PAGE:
Ahmed Aboutaleb: Promoter of Peace, Freedom and Equal Rights

Illustration by Ali Mandalawi
Illustration by Ali Mandalawi

Ahmed Aboutaleb: Promoter of Peace, Freedom and Equal Rights

Ahmed Aboutaleb, a Moroccan-Dutch politician of the Labour Party (PvdA), journalist, and mayor of the Dutch city of Rotterdam, won the award for the best mayor in the world for the year 2021.

Aboutaleb won this award, which is granted by the London-based City Mayors Foundation, as a culmination of his professional style of managing the city, and his treatment of all citizens as "residents of Rotterdam," regardless of their origins and backgrounds.

The jury described Aboutaleb as a promoter of peace, freedom, equal rights, and dignity, which are very important points for social cohesion. In addition, it emphasized that Aboutaleb realizes that cities need to be more resilient, social, and environmentally conscious to withstand natural disasters.

Moreover, the award jury praised his courage, patience, humility, and exceptional leadership, especially during the outbreak of the COVID-19 pandemic, noting that he showed great awareness of the vulnerability of some minorities in society.

"City Mayors” explained that Aboutaleb remains "one of the oldest and most respected mayors in Europe," noting that "he has led the city of Rotterdam since 2009 with courage, patience, and humility." Other mayors presiding over major cities across the world competed for the award, such as Washington (USA), Delhi (India), Buenos Aires (Argentina), Ankara (Turkey), and Milan (Italy).

Reacting to the coronation event, Aboutaleb said "I am speechless. It is a great honor to be nominated by the people of Rotterdam for this purpose. So I feel very much appreciated by the people of this beautiful city. A city with so many different people. We live together, I have the best job you can imagine."

Ahmed Aboutaleb was born on August 29, 1961, in Beni Sidel in Morocco. He grew up as a son of a Riffian Berber Sunni imam in a small village in the Nador Province, Rif region. Together with his mother and brothers, he moved to the Netherlands in 1976, when he was 15 years old.

Aboutaleb had already noticed how he differed from other kids. As he said in an interview, “I was so different, such a school dork. I wanted to learn, I wanted to know everything.”

Aboutaleb then studied electrical engineering with a specialization in telecommunication at different schools but concluding at the Hogere Technische School, where he obtained a Bachelor of Engineering degree.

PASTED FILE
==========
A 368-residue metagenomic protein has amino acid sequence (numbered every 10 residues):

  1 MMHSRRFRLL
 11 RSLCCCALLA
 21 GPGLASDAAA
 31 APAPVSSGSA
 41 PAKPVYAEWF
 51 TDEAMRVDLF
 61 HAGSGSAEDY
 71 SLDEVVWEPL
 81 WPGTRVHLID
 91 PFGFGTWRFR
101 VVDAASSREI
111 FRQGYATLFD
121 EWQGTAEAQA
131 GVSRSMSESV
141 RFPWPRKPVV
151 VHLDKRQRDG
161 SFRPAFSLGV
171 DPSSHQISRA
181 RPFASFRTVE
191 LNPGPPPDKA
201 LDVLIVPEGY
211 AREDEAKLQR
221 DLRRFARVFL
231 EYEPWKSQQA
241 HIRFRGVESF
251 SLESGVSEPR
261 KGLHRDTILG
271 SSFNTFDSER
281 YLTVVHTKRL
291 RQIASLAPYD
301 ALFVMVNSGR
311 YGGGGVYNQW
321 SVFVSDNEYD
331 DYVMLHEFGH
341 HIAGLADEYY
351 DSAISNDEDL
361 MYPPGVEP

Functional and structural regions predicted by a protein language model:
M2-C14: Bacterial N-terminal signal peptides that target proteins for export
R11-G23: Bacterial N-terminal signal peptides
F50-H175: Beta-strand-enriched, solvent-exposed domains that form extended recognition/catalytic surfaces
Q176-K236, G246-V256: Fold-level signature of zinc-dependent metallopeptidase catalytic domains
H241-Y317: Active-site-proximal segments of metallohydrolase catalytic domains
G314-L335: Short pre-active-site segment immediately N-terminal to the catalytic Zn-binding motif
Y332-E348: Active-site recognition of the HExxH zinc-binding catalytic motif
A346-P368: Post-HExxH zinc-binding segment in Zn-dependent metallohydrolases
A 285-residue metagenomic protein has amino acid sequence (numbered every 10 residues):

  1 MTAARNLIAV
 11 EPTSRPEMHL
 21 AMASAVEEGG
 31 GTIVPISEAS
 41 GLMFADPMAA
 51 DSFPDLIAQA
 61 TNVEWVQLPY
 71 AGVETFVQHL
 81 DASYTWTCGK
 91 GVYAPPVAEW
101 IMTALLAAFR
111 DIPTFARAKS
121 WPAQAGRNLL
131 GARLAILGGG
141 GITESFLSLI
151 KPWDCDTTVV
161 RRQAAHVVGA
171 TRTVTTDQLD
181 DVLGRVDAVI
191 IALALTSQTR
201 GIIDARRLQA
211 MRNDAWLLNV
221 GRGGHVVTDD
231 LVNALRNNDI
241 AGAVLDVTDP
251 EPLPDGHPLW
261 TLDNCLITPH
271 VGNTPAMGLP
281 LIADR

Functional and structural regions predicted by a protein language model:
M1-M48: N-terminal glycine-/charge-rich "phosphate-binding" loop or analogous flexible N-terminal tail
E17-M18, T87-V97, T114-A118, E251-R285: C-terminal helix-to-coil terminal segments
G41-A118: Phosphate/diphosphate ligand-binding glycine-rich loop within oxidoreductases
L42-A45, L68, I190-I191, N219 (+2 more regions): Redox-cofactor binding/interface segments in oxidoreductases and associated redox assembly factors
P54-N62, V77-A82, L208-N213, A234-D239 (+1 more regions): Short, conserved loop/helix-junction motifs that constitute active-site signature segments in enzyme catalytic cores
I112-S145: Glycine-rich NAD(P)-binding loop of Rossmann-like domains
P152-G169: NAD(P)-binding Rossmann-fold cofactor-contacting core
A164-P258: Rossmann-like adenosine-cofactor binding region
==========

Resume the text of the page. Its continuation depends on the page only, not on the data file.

After graduating, he found work as a reporter for Veronica TV, NOS-radio, and RTL Nieuws. He also worked at the public relations department of the Dutch Health Ministry.

In 1998, Aboutaleb became director of the Forum organization, an institute dealing with multiculturalism in the Netherlands. He also obtained a post as a civil servant with the municipality of Amsterdam. In 2002, he applied for a government position with the Pim Fortuyn List party but chose not to take it up after disagreeing with the LPF's policies. He joined the PvdA a year later.

In January 2004, Aboutaleb succeeded the scandal-plagued Rob Oudkerk as an alderman in Amsterdam.   In his book Wat Wouter Wil (What Wouter Wants), Labour Party leader Wouter Bos said that if the Labour Party were involved in forming the next cabinet after the 2006 election, Aboutaleb would be offered a ministerial post. Aboutaleb himself claimed at the time he wanted to focus on his work as an alderman and that it was "important first that the PvdA wins the election."

When the Labour Party really did become part of a new coalition, Aboutaleb was offered only the position of State Secretary for Social Affairs but said that he did not mind the lesser function and believed he could learn a lot from Piet Hein Donner, the Minister of Social Affairs.

Along with another deputy minister, Nebahat Albayrak of Turkish descent, Aboutaleb was criticized by Geert Wilders at the time of their announced appointments for holding two passports. According to Wilders and his party, government ministers should not have dual citizenship, which they say implies dual allegiance.

On October 31, 2008, Aboutaleb was appointed as Mayor of Rotterdam (in the Netherlands, mayors are not elected). Aboutaleb, who came to the Netherlands from Morocco, is the first mayor of a large city in the Netherlands who is of both immigrant origin and the Muslim faith. He is of Riffian Berber ancestry and a dual citizen of the Netherlands and Morocco.

He is known for his outspoken stances on the issue of immigration and radicalization among Muslim youth in the Netherlands, as well as for his social and administrative policies at the local government level. He has also previously won the title of Person of the Year in the Netherlands, awarded by the Dutch magazine "Elsevier," and has several times topped the list of the most respected and popular politicians in the Netherlands.

As for his administrative work, Aboutaleb says that he “devotes part of his time to getting to know the details about the course of events in the city and to learn about all aspects of the lives of its residents.”

Aboutaleb is also a great fan of poetry, especially Arabic poetry. He translated the poetry of Adunis, the most famous living poet of the Arabic language, very little of whose work had been previously translated into Dutch.

In June 2010, he presented a few of his translated poems in Arabic during the Rotterdam festival “Poetry International.”


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